Writing, used to be everywhere and I used to do it every day. Letters, notes, cheques, postcards; there was always a reason to have a pen to hand. Students of course, spent most of their academic lives taking notes and writing answers or essays. Digital evolution changed that though with the laptop and tablets replacing old fashioned paper in the home, at work and in schools. Recent research shows us though, that hand-writing may actually help students achieve better results and I always feel that if I write it down, I’ll remember it. I have no intention of casting aside my smart-phone or iPad, but, I’ve added an interesting gadget to my desk that might help me bridge what a digital gap.
This new version of the Livescribe 3 Smart-pen looks like a traditional ball-point pen. Unpacking the box reveals the pen. It’s slightly broader than a biro, and has the looks of a high end fountain-pen. Also in the box is micro-USB cable and a Livescribe starter notebook. The pen weighs just over an ounce, and while light, it’s well balanced in the hand.
There is little on the pen’s body to hint at the tech inside this clever writing tool. The ball-point is a made from Tungsten-Carbide and can retracted using the twist ring in the middle of the pen which also puts the pen to sleep. The top of the pen also doubles as a touch stylus that can be used for tapping on your tablet or phone. Removing the top stylus gives access to the USB port, where you can plug in the charging cable, and a full charge should give around 14 hours of use from the pen.
The pen is a really well designed gadget but the magic happens because of the Livescribe paper. As well as the supplied Livescribe Starter Notebook, there are also compatible Moleskine notebooks and with a laser printer you can print your own supply of compatible notebook pages.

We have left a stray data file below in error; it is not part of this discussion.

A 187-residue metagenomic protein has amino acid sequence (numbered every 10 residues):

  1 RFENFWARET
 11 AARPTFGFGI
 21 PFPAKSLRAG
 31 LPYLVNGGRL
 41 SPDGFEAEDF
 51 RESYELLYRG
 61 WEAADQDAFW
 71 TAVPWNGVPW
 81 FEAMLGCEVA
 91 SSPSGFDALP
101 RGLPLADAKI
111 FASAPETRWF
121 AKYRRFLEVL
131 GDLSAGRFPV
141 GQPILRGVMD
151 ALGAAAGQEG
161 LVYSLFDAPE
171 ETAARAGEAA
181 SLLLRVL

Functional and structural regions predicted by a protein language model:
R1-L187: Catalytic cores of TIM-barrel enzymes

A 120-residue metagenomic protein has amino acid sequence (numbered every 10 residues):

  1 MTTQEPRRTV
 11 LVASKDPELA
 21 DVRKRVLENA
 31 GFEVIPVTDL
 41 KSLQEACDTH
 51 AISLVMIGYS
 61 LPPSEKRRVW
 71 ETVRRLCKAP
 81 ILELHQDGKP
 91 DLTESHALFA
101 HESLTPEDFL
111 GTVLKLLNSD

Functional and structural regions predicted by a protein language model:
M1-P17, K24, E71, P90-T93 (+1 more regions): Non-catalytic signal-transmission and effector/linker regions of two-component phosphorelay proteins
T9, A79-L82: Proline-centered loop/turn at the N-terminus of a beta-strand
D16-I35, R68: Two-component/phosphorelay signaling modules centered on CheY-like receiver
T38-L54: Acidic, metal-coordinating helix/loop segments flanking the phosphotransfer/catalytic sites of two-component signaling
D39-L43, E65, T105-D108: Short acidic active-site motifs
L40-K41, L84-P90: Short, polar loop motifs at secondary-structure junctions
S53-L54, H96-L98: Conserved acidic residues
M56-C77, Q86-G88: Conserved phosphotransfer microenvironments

To use the pen after I’d charged it, I needed to pair it via Bluetooth to my iPad, then download the free Livescribe+ app, which is also available for Android. I launched the app, turned on the pen and started to handwrite a list of notes on the first page of the notebook. As I wrote, with a small delay, my handwriting began to appear in the feed section of the app. It’s impressible watching your handwriting appearing on the tablet screen, but the app also has a clever feature that lets you swipe on the handwriting to turn it in to regular computer text, and you can repeat the process to turn it back to the original note form.
Electronically taking your notes is useful but the pen adds a clever audio feature. The notebook pages all have a record, pause stop icon printed on them and these icons can be tapped to use the additional features of the app. Tapping the record icon with the pen launches the record feature on the app which uses your phone or tablet’s microphone, and a time displays how long your recording lasts. You can pause recording momentarily and tapping the stop icon finishes the audio recording.